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Do You Have Fast Homeware Habits?

Fast fashion (replicating catwalk trends with low-cost alternatives) has propelled the fashion industry over the last decade, with experts predicting the global fast-fashion market will reach £28 billion in 2022. However, it isn’t just the fashion industry that’s replicating expensive designs for high street consumers, it’s also taking place in the homeware space, as well…

‘Fast’ homeware

Much like fast fashion, fast homeware is the creation of cheaper and more disposable alternatives to popular and trending products in the homeware space. The popularity of fast homeware grew during the pandemic as we had more time to re-evaluate our living spaces – and more time to upgrade them whenever we wanted with cheap and cheerful homeware bits. 

But our increased time spent at home also increased the speed of homeware trend cycles. While ‘Cottagecore’ was a massive decor trend last year, monthly google searches have decreased 45% since last year. In its place? New temporary trends like ‘Danish Pastel’ which has seen a 1015% increase year on year. 

Have you been influenced by fast homeware?

With fast homeware taking up the majority of commercial spaces – including online fast fashion retailers like Pretty Little Thing – many would have at least seen some of these fast homeware trends come and go. And this changes significantly with age. 

Despite often labelling themselves the most sustainably minded generation, furniture store Hammonds finds that yet, almost half (44%) of young people say they often buy trendy homeware pieces after seeing them advertised online. Compared to 36% of 35–44-year-olds and 12% of 55-64-year-olds, it seems the younger generation is most likely to buy new homeware items to replace their current ones to keep up with current trend cycles.

What is everyone buying?

The top 3 most-bought homeware items are throws and blankets, lighting, and candles – with younger people more likely to buy smaller home décor items more often.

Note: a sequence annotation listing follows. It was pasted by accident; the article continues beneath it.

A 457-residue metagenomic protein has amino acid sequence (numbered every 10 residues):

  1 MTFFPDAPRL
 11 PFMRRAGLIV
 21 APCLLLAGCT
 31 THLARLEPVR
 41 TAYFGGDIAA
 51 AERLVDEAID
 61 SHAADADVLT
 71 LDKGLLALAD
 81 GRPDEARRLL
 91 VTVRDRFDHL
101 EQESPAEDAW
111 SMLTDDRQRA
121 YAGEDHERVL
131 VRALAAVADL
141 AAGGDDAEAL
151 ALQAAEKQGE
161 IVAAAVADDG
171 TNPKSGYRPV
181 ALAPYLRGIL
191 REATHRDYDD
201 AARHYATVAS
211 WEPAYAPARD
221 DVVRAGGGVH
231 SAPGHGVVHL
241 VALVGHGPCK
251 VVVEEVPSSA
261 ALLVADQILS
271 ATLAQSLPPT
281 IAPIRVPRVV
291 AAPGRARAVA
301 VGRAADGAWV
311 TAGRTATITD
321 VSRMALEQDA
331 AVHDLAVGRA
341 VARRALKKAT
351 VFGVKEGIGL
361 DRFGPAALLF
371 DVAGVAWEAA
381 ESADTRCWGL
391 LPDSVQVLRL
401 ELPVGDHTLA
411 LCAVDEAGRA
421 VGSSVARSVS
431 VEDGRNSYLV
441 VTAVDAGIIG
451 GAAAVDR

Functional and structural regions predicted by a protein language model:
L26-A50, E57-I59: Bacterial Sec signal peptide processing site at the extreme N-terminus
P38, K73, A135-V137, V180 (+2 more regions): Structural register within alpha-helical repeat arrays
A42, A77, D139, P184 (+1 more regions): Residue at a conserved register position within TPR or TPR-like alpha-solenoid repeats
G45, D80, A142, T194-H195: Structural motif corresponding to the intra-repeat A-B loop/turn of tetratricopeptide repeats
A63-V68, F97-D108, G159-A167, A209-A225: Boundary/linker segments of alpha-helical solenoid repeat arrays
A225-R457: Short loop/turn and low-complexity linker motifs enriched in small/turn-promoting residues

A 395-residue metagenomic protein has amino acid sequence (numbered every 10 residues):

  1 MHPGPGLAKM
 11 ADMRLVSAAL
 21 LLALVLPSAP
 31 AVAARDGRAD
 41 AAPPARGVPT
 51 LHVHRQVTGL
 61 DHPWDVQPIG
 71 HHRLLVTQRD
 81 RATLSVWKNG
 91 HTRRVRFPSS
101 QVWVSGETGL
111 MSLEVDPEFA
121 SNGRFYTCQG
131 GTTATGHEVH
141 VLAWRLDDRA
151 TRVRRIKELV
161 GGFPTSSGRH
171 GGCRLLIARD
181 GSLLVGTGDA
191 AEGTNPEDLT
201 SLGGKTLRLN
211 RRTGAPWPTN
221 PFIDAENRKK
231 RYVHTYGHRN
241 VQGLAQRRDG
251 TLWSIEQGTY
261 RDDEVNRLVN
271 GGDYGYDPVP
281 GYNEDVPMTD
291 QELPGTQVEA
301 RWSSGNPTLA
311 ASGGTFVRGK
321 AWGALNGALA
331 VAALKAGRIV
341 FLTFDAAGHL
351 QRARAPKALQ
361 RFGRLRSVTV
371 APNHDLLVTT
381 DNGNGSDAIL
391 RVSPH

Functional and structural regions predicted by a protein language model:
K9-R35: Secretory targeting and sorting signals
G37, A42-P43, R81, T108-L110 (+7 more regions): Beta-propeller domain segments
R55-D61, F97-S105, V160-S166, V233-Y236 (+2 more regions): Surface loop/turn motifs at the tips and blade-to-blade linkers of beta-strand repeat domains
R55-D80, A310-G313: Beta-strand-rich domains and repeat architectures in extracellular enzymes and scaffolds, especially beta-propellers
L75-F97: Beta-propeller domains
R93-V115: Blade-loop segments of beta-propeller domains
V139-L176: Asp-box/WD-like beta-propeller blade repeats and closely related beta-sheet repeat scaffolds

And what is everyone throwing away?

Unsurprisingly, we tend to throw away a greater number of smaller, lower-cost items – and the list looks similar to the one above. The top 3 most-thrown away homeware items are cushions and cushion covers, candles, throws and blankets… 

Homeware and sustainability 

While keeping your home up to date to reflect your personality is important to allow yourself creative freedoms and design a space that you want to come home to, there are ways you can do this without giving into fast homeware. For example, investing in good quality lifelong furnishings such as a fitted walk-in wardrobe still makes your space feel trendy but will last much longer than cheaply made duplicates. Also, sticking to more minimalist designs will help you keep your home clutter-free, give you more space to integrate statement pieces, and will provide a timeless decor look that will never go out of style.

Recognising fast homeware habits is important if you’re trying to live more sustainably. By not giving into quick decor trends and instead investing in good quality pieces that will last, you can reduce landfill waste – and create a stylish space that benefits both you and the environment, as well.

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